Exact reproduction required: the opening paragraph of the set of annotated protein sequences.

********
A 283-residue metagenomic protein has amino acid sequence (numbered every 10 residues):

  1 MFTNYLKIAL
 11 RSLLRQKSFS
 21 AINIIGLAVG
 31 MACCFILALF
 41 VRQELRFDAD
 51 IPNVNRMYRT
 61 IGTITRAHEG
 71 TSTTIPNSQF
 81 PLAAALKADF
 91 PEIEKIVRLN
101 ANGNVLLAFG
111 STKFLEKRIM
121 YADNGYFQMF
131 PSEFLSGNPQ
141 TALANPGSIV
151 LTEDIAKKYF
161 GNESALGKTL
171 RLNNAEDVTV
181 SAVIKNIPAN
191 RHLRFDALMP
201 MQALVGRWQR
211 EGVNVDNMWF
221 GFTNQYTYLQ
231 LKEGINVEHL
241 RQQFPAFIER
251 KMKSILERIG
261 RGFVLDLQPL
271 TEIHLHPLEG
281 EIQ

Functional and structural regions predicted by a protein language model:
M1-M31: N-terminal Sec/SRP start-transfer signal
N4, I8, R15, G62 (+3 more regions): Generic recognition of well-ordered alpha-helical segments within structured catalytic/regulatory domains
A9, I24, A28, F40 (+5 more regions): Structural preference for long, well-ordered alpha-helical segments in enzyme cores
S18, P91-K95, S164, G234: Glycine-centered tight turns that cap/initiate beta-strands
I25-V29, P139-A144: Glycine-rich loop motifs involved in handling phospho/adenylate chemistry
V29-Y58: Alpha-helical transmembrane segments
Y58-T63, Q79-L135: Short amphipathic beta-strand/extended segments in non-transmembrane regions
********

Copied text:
A 283-residue metagenomic protein has amino acid sequence (numbered every 10 residues):